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How do you develop the theme of your novel? And does theme matter?

It’s time for another of our authors’ Round Robin posts, and this month we have another thought-provoking topic set by author Rhobin Courtright…

helena fairfax, freelance editor, fiction editor
‘Most novels have an easily understood point to make to the reader. Do your stories ever have more subtle themes?’

When I first start a novel, I’m not consciously aware of what the theme is going to be. It’s not until I finally write The End, that everything is clear to me, and the theme stands out.

helena fairfax fiction set in hotels

So I don’t sit down and say to myself, ‘OK, I’m going to write a book about happiness,’ for example, but that’s what my book Felicity at the Cross Hotel turned out to be about. And the strange thing is, it’s only when I look back on the whole process that I realise that, actually, I did have an idea right from the start.

This ‘woolliness’ probably doesn’t sound helpful if you’re looking for clear cut  instructions on how exactly to develop theme – but I’ll try to show how, once my theme is starting to become clear to me, I try to go back into the story and develop it further.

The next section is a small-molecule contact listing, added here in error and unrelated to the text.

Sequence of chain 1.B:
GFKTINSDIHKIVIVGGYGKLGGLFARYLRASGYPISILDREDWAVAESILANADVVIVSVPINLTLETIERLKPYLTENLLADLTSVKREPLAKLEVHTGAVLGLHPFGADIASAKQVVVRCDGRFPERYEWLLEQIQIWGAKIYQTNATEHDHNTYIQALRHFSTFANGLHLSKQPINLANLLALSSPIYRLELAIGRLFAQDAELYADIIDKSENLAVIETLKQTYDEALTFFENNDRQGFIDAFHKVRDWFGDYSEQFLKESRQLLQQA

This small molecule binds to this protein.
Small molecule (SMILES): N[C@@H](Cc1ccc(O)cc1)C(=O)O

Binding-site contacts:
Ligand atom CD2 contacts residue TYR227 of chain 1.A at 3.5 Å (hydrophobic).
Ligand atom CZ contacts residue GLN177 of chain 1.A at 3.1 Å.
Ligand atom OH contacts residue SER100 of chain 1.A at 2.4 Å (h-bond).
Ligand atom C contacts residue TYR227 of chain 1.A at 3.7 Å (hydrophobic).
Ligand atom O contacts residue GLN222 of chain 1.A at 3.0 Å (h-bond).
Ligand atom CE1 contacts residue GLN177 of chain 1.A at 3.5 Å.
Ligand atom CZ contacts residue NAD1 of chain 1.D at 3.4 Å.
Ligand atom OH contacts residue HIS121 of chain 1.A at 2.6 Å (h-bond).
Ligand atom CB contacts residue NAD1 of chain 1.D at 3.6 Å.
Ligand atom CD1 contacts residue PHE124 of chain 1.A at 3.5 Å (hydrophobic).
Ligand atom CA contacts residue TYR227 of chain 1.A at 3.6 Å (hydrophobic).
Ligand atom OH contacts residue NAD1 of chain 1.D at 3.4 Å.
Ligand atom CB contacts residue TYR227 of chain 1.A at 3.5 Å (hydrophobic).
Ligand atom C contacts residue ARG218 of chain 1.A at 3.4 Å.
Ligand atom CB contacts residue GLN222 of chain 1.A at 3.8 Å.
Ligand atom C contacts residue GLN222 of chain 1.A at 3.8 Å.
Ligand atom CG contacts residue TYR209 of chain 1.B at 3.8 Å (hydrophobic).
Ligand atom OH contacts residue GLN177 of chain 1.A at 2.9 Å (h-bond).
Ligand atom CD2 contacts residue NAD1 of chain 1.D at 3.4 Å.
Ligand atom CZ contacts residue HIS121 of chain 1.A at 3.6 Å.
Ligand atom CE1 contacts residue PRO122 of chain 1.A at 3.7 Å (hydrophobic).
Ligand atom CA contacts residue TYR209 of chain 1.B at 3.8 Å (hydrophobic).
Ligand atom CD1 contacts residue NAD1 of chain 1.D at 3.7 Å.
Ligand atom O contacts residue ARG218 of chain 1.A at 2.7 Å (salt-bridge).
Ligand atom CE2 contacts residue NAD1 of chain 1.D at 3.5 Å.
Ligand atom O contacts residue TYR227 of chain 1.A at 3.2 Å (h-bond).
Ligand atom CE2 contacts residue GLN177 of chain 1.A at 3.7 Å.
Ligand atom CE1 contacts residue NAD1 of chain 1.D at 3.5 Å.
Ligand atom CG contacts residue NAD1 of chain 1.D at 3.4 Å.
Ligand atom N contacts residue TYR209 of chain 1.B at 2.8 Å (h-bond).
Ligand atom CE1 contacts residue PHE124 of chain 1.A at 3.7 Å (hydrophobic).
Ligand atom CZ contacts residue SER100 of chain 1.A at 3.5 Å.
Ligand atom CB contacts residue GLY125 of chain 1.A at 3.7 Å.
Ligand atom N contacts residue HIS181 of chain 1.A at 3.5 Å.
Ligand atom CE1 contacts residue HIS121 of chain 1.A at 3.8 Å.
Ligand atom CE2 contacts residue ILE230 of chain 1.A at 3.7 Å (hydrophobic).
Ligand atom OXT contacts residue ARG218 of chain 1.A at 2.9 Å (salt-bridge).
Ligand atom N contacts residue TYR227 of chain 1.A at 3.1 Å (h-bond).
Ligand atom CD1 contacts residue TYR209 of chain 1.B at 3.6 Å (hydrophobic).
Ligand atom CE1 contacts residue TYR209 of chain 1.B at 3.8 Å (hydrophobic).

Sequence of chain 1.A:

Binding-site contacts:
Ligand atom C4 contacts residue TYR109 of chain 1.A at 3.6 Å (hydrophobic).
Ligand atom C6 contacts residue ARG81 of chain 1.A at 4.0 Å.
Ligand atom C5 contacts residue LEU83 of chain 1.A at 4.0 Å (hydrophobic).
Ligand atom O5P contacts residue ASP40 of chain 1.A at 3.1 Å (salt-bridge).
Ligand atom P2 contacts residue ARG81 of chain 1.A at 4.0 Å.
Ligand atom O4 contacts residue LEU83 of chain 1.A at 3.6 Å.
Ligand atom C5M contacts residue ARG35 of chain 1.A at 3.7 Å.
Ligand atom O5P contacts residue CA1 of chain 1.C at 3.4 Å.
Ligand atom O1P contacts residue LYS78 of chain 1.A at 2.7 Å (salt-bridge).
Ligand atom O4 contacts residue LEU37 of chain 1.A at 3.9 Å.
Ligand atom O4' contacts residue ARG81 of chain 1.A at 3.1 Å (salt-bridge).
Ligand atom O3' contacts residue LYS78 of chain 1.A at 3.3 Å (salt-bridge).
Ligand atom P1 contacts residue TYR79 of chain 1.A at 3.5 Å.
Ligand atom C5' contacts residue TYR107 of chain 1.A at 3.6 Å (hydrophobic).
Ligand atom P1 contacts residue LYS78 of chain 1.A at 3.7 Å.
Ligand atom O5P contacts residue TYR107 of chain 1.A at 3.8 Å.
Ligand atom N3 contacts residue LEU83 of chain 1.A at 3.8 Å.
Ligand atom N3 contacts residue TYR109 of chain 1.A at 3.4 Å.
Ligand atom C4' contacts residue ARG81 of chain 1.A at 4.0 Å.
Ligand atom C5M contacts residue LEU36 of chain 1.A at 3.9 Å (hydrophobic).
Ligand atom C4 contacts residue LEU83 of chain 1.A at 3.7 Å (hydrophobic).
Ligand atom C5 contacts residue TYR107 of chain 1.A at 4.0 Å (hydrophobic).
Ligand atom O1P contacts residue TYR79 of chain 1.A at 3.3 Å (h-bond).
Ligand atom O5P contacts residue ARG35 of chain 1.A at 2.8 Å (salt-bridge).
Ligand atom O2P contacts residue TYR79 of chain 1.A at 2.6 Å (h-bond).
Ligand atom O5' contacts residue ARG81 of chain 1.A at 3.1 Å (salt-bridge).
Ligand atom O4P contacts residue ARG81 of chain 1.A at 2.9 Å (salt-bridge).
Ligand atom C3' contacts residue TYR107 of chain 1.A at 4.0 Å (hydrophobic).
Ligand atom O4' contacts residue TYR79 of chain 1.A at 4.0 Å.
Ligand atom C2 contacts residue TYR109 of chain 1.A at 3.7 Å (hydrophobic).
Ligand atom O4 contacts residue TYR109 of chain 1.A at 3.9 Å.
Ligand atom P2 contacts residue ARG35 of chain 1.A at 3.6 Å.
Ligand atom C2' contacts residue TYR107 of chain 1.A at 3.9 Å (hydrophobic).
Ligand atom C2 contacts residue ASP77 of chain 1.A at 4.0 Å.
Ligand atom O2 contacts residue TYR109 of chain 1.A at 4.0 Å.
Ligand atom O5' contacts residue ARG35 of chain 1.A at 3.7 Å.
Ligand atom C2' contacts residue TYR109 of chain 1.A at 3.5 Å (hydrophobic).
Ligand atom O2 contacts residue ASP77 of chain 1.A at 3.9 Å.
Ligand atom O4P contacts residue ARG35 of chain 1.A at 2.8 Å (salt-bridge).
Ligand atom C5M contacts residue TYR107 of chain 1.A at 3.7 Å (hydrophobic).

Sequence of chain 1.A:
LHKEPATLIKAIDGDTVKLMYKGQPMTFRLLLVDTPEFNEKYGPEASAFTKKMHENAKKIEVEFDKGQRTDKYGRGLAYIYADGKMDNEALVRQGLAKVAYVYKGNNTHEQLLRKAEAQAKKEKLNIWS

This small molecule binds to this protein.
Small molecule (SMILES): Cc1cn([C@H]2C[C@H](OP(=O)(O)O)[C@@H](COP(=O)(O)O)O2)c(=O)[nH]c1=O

What is theme?

First of all, theme is different to plot or story. A story is about a character or group of characters and the events that happen around them. The theme is the message or overall picture that story conveys.

(For example The Three Musketeers is about friendship, and Pride and Prejudice is about, well, pride and prejudice. But there doesn’t have to be just one overriding theme. The story of the musketeers is also about revenge, and P&P is also about marriage and money.)

Since I write romance novels, my first building block is to decide on the romantic conflict – that is, the thing that’s going to keep the hero and heroine apart for the course of the entire novel. That conflict needs to be something within their characters (an internal conflict) rather than something outside their control (an external conflict, such as the hero being ill in hospital, or kidnapped, or something similar that puts a spanner in the works).

Romantic conflict and theme